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The Haldon Gold Cup – a jewel in Devon’s sporting crown

By November 1, 2018January 26th, 2021Member News & Updates, Why Exeter blog


If being part of the big occasion is what sport is about, Exeter is the place to head on Haldon Gold Cup Day. The great Desert Orchid, the brilliant Viking Flagship, the dazzling Cue Card and the irreplaceable Kauto Star – they’ve all leapt around Exeter’s fences in their quest for glory.

First run as a weight-for-age race in 1982, the Haldon Gold Cup gained listed status in 1985. Fast, furious and spectacular it is run over two-mile one-furlong and with £62,500 in prize money it’s one that trainers make an early season target.

 The roll call of winners is impressive, supported by a cast of jockeys who are among the best we have ever seen. Past masters Richard Dunwoody, Peter Scudamore, Jamie Osborne, Norman Williamson, Jim Culloty, Simon Sherwood and Brendon Powell have all booted home the winners while more recently AP McCoy, Richard Johnson, Sam Twiston-Davies and Ruby Walsh have been victorious.

It is a race that typically attracts some of the country’s best chasers of their era, like Edredon Bleu, Best Mate, Waterloo Boy and Barnbrook Again.

It is also widely regarded as the first major contest over two miles in the jump racing calendar and considered a stepping-stone to the world’s most prestigious race over this shortest distance a horse can run over fences – the Queen Mother Champion Chase which takes place at the Cheltenham Festival in March.

David Nicholson, or the Duke as he was widely known, saddled Very Promising, Waterloo Boy and the crack two-miler Viking Flagship to win, with the later scoring twice in the Queen Mother Champion Chase – in 1994 and 1995.

The David Elsworth-trained Barnbrook Again won in 1988 and added Queen Mother glory to his haul that same season, and again in 1990.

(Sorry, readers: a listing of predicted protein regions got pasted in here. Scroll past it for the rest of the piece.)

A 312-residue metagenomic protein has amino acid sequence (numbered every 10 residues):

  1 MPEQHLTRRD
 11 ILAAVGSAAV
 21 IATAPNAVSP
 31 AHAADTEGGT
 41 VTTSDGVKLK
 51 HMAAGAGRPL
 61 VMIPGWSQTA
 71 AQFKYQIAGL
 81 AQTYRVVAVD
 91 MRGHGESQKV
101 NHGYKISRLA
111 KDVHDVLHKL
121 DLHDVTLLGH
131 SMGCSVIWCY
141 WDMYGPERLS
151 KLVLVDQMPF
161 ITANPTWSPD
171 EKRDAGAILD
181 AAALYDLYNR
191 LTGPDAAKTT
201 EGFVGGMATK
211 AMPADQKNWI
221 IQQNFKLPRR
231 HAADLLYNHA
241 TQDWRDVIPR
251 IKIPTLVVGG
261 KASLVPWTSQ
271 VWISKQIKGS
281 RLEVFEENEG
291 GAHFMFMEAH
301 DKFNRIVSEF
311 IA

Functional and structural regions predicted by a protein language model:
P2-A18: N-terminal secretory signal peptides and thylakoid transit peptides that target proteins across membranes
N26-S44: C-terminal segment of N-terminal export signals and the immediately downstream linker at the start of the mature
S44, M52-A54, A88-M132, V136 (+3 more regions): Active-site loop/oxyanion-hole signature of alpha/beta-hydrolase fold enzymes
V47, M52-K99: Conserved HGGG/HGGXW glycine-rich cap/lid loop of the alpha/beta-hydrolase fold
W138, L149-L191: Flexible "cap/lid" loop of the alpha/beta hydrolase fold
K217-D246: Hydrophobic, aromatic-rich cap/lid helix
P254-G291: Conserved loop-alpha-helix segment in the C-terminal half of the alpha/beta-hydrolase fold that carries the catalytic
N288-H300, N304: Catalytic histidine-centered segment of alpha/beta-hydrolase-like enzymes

Henrietta Knight, who has won the Haldon Gold Cup four times with Best Mate (2001), Edredon Bleu (2002 and 2003) and Impek (2006), said:  “It is always exciting to win that particular race. You get a tremendous reception and everyone is so welcoming. It’s at the beginning of the season and a prestigious race to win. If you do well, you really look forward to the rest of the season.”

Champion trainer Paul Nicholls has saddled six winners of the race. He said: “It’s one of the early chasing highlights of the season and I try and save a nice horse for it.  It’s a very good start for two-mile horses. Kauto Star finished second in the race in 2005 before he went on to win the Tingle Creek, and we’ve won it with Lake Kariba, Flagship Uberalles, Azertyuiop, Tchico Polos and Vibrato Valtat.”

With Exeter’s vibrant crowd renowned for their appreciative cheers on Haldon Gold Cup the roof will be raised in appreciation for the winner of this important race.

The first of seven races comes under starters’ orders at 1pm and the gates open at 11pm. A free bus service to the racecourse is available from Exeter St David’s at 11.15am and the Bus and Coach Station at 11.30am, returning half an hour after the last race.

Tickets are available from £15 if pre-booked online and hospitality packages are available with details at